Havana travel inspiration: step back in time in Cuba’s capital city

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Ava Welsing-Kitcher
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Stylist’s junior beauty writer Ava Welsing-Kitcher gets the Havana she was hoping for, and so much more.     

My expectations of Havana have always been based on two pivotal cultural references: the Cuban revival band Buena Vista Social Club, and the 2004 film Dirty Dancing: Havana Nights.

I prepare myself for trombones and guitars on every street corner, impromptu dancing in squares, and girls in Bardot-style tops riding in convertible saloon cars. When I arrive, I quickly discover that the reality isn’t far from the fantasy.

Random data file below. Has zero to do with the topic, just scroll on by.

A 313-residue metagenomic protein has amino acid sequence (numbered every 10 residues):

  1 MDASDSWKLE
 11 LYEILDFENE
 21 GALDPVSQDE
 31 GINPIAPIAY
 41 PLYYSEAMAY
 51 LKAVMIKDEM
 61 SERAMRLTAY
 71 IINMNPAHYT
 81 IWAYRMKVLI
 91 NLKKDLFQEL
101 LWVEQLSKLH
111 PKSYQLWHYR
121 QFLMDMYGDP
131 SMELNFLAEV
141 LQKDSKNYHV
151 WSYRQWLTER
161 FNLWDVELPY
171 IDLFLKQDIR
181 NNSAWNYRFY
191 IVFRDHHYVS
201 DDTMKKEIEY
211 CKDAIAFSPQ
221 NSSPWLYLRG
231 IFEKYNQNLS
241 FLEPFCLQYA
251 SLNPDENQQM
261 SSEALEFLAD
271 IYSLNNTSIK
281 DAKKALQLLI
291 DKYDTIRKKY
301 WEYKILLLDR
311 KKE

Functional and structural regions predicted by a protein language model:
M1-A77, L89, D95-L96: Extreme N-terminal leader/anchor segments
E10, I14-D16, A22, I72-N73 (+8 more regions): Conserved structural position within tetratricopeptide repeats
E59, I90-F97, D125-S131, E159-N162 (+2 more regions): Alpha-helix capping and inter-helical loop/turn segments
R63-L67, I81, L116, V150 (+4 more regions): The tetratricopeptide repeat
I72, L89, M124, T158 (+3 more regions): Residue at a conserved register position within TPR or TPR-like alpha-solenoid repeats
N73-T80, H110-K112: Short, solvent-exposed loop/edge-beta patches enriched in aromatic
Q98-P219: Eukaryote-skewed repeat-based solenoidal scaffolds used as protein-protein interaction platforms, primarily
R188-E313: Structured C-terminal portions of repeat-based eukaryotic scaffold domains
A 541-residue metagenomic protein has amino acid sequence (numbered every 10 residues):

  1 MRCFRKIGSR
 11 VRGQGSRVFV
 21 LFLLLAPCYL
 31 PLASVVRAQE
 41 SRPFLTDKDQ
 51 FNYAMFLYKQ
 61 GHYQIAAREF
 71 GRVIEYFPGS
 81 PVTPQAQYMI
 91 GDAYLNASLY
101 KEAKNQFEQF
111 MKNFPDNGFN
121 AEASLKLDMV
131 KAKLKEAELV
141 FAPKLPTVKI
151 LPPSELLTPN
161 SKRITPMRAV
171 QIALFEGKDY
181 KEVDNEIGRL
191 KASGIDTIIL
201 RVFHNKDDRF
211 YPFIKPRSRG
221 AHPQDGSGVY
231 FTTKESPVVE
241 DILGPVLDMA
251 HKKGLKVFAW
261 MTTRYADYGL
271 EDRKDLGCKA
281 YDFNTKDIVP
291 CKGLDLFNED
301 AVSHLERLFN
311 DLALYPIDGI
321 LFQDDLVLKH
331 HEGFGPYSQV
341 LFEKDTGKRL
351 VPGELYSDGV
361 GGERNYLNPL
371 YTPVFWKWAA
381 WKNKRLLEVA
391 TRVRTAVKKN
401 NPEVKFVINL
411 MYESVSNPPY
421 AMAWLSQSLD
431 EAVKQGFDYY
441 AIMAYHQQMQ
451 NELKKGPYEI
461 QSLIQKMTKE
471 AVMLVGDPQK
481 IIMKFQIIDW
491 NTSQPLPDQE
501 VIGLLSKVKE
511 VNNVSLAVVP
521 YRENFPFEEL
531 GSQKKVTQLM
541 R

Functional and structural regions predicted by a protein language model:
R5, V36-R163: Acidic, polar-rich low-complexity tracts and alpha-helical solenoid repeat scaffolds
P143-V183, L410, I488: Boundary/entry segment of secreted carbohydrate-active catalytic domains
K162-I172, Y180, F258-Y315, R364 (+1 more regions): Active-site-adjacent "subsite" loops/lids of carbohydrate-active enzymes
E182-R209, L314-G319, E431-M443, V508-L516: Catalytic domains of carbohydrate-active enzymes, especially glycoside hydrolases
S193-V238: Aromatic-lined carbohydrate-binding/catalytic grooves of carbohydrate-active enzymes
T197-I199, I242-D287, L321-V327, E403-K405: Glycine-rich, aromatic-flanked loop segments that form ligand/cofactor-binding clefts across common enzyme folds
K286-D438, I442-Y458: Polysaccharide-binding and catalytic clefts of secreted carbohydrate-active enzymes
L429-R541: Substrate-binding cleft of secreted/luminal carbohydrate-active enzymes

Yes, everywhere in Havana looks like a postcard and sounds like a soundtrack. The city’s crumbling rainbow buildings, crooked cobbled streets and retro candy-hued cars are evidence of its crystallisation in time, and seven years into an economic boom means gradual restoration and revival of modern Cuban culture.

During my week’s stay at the Iberostar Grand Packard hotel, itself an impressive modern glacier of a building among the city’s faded exteriors, it becomes clearer every day that this is a place in the midst of great change.

The Grand Packard Hotel's infinity pool...just add a Cuba Libra.

Halfway through my trip, I decide that Cuba is officially my favourite destination that I’ve ever been lucky enough to visit. Picture-perfection aside (although admittedly, the aesthetics are the foundation of my love), there’s something so enchanting about a nation that’s managed to escape the negative by-products of tourism and keep its identity.